As the COVID pandemic continues, it’s still important to consider how you can vote safely this year.
NCOA is lifting up the work of the Healthy Democracy Healthy People Initiative to ensure all older adults have a safe and well-informed voting experience as the midterms approach.
The safe voting tips for older adults are also available in Spanish.
The 2022 elections are fast approaching. Although it’s not a presidential election year, it’s still important that you make your voice heard. All seats in the U.S. House of Representatives are up for election this November. Voters will also choose 34 U.S. senators, 36 governors, and many other elected officials in 2022.
Luckily, we are in a different place with COVID than we were during the 2020 elections; but it’s still important to consider how you can vote safely this year.
If you’re at risk for contracting or experiencing severe illness with COVID-19, it’s especially important to know your options and how to vote in a healthy and safe way.
NCOA is lifting up the important work of the Healthy People Healthy Democracy Initiative to ensure all older adults have a safe and well-informed voting experience as Election Day approaches. The website HealthyVoting.org includes state-by-state guides created by public health and elections experts. The guides will keep you updated through Election Day as deadlines come and go for mail, early, and Election Day voting. The site also is available in Spanish.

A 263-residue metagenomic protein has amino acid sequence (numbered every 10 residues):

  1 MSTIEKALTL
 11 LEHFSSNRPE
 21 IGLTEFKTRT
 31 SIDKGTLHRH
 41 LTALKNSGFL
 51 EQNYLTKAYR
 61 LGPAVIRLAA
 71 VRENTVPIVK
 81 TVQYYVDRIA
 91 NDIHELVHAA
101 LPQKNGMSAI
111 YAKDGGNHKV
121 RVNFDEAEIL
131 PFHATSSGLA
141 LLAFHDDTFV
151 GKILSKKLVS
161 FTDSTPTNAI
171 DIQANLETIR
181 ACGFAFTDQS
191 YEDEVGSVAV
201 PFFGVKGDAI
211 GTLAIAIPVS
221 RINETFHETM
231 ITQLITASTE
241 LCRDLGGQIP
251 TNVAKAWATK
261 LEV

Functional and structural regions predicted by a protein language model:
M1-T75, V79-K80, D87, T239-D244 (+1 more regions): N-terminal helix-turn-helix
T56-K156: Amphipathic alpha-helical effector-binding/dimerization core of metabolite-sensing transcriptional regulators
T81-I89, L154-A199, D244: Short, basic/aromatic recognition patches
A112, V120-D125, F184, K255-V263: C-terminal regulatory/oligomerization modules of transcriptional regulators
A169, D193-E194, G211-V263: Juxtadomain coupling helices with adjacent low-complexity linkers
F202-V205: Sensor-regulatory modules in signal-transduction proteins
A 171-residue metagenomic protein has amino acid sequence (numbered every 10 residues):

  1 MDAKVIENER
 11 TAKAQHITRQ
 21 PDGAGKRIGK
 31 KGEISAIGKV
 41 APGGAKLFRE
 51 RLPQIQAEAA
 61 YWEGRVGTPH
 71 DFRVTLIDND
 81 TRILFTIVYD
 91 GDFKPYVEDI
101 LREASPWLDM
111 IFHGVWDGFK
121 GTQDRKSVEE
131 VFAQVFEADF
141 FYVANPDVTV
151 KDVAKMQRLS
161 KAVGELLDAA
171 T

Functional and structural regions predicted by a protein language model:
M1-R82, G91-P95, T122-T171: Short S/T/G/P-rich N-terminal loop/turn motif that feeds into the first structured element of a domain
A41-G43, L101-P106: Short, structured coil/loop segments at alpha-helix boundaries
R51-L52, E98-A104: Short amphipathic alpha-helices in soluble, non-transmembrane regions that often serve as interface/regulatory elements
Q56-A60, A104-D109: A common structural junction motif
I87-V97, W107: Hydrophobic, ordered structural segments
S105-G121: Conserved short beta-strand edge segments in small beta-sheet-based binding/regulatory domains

Here are some things to think about as you make your voting plans.
Voting by mail
The majority of Americans can request a ballot to vote by mail for any reason. From a public health perspective, voting absentee or by mail is a straightforward way to avoid contracting or spreading COVID-19. While you still might need to visit a ballot drop box or voting center to deliver your ballot, mail voting minimizes contact with other people and helps election administrators reduce crowding at voting sites.
Visit Can I Vote to find the rules for requesting a ballot by mail in your state.
Voting in-person at the polls
Many voters still prefer to cast their ballots in person, rely on language assistance, or need in-person voting assistance because of a disability. Early in-person voting and voting in-person on Election Day will remain popular options this year. Early voting is usually less crowded. As with mail voting, if more people vote early, we can help reduce crowds on Election Day, which can protect other voters and election workers.
If you need to find out your assigned polling place, visit Can I Vote.
COVID-19 precautions for in-person voting
Voters should follow instructions from their local health departments when heading out to drop off their ballot or check in at a polling location. Also, remember to follow the best practices public health officials have identified as ways to help reduce the spread of COVID-19: practice physical distancing, wash hands with soap or use hand sanitizer; and wear a mask, if recommended.